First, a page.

Those highway signs advising “26 minutes to Somerville” are about to become a permanent fixture, and similar signs will soon crop up all over the state.
New, immovable, real-time traffic tracking signs are scheduled to debut along Cape Cod’s Route 6 Friday morning, part of an effort to expand the project to almost all the state’s highways by 2015.
High-tech signs that give drivers the distance and expected travel time to an upcoming destination were introduced in 2012, with 22 portable LED signs posted along Interstate 93. Last year, officials installed another 42 of the signs along the Massachusetts Turnpike and on Route 3 to Cape Cod.
Now, state officials plan to expand statewide, doubling the number of signs and blanketing nearly every high-traffic highway east of Springfield, starting Friday on the Cape.
Instead of portable signs, the new installations will be fixed, green metal signs, similar to analog mile-markers on the side of the road, that will have accompanying smaller digital displays communicating the expected travel time in minutes. The temporary signs will be used for construction projects, said Transportation Secretary Richard A. Davey.
“Our customers understand that we can’t solve every problem — sometimes, there are breakdowns or accidents, and they’re not our fault — but if we can give them information about what to expect, it really brings the anxiety down on someone’s trip,” Davey said.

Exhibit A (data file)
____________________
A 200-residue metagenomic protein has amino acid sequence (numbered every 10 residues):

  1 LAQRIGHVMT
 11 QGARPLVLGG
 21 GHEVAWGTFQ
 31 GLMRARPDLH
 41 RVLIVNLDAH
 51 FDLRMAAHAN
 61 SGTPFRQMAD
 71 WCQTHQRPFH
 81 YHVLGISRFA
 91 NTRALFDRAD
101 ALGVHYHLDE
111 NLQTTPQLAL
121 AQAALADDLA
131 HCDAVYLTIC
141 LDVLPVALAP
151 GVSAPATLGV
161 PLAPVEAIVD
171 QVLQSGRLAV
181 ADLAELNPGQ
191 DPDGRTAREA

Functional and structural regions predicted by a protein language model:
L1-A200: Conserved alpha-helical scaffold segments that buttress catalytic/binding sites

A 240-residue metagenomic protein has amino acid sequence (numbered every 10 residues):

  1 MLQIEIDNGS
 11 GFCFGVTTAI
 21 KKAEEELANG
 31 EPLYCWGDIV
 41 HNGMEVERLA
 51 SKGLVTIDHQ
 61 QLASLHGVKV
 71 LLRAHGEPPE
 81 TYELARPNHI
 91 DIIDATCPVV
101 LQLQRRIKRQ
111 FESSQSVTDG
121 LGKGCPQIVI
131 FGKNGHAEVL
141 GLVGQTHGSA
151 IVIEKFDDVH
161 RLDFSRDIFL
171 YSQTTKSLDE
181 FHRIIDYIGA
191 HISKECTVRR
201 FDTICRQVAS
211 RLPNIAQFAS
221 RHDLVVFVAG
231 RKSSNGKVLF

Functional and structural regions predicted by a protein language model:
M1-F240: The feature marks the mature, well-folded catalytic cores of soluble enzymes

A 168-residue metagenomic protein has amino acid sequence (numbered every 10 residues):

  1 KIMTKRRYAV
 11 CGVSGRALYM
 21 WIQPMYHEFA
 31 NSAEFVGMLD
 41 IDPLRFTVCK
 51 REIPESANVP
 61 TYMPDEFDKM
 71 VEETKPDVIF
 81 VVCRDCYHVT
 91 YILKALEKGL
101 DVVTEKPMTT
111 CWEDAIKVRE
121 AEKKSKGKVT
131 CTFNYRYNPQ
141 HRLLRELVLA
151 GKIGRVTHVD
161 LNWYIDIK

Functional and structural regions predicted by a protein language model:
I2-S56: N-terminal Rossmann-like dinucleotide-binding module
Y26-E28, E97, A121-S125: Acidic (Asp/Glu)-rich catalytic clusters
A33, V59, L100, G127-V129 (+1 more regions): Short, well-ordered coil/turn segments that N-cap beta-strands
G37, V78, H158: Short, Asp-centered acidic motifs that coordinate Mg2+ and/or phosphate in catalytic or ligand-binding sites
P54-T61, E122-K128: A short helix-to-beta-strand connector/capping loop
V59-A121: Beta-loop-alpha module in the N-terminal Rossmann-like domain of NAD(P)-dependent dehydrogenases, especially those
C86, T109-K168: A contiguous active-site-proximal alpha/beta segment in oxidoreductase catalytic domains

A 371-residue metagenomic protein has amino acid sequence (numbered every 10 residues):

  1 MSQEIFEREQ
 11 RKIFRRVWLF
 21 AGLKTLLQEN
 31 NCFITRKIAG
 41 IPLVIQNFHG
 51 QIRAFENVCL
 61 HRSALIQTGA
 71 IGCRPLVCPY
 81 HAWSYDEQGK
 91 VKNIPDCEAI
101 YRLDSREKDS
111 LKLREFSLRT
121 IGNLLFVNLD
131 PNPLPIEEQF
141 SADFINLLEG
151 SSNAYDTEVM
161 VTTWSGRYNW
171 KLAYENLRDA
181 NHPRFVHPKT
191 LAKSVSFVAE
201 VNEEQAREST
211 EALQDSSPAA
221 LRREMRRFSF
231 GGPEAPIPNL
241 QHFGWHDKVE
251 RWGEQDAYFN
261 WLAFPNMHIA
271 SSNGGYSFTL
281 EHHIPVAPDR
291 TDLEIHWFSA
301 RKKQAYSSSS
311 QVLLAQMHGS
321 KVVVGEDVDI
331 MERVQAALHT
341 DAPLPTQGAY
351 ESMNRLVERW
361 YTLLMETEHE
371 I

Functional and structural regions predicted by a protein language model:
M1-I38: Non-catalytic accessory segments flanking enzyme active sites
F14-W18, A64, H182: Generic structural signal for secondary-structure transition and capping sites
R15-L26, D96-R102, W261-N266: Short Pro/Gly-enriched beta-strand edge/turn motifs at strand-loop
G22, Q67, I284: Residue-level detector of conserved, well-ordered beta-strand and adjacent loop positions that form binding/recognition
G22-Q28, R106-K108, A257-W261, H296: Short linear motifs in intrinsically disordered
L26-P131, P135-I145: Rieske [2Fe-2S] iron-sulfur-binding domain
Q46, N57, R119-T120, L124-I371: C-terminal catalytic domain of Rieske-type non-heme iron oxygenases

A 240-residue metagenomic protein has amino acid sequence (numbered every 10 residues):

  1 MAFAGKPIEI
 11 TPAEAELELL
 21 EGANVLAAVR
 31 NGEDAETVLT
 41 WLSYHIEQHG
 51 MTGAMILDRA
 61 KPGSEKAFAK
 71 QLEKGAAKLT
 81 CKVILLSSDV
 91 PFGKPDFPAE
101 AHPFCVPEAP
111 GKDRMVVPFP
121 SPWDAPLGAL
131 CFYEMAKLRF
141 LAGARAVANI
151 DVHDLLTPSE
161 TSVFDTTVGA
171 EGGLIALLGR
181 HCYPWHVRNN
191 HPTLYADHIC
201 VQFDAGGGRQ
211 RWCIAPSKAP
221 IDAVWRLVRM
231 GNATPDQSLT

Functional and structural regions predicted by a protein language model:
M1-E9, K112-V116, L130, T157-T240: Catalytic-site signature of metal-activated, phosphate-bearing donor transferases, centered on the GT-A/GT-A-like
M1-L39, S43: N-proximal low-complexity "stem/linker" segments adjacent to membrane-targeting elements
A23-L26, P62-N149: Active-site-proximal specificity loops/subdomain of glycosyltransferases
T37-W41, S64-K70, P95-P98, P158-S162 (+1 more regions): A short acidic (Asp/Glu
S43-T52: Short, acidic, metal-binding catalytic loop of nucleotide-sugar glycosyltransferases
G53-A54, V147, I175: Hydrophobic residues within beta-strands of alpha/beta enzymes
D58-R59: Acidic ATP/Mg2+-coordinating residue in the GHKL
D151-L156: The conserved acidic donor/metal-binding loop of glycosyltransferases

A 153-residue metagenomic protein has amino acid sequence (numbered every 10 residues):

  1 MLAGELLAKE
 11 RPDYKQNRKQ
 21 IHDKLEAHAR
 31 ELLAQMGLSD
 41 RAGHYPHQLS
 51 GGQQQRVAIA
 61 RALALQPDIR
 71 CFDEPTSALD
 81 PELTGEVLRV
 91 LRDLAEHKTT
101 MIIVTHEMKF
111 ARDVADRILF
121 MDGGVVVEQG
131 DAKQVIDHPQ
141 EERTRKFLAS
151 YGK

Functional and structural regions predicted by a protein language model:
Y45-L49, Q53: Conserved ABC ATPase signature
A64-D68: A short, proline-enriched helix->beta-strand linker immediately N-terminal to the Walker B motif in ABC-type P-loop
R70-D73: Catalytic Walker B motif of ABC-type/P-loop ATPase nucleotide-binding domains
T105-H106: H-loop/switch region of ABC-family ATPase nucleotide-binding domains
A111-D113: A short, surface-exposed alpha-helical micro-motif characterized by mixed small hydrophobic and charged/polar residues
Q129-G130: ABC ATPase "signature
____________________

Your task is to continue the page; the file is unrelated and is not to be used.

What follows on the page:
The real-time traffic projections are based on bluetooth signals that emanate from cellphones, or in some cases, from the car. When one of the signs picks up on a bluetooth signal, it is tagged with a unique code, and a computer database tracks how long it takes the signal to reach the next sign on the highway.
Using hundreds of signals gleaned every minute, an algorithm determines the forecast for travel times.
The project, which has cost about $4.5 million so far, is estimated to cost an additional $13 million, about 80 percent of which will be paid for by the federal government.
Davey said feedback on the project has been positive.
In some cases, commuters can use the traffic estimates to determine which route to take, heading to an exit and opting for a side road if projections look painful. In other cases, Davey said, accurate knowledge about the time it takes to reach a destination, even if there is no bypass route, can help drivers plan ahead.
“Whether they arrive early, on time, or late,” Davey continued, “that knowledge improves people’s commutes across the state.”
The signs for Cape Cod will stretch from Wareham and Cedarville through North Truro.
Davey anticipates that beachgoers and tourists with flexible schedules will be able to use the signs, and the accompanying smart phone app, to decide the best time to travel.
The technology, dubbed “Go Time” by MassDOT officials, will also provide behind-the-scenes information to traffic engineers and State Police, helping officials to better determine the optimal time and place to undertake construction projects without disrupting traffic.
They also hope the data will help the agency advise companies on how best to structure workplace schedules to minimize the time that employees spend in their cars.
“We’re trying to move away from the anecdote and get to the evidence,” Davey said. “Actionable data will help us make better decisions.”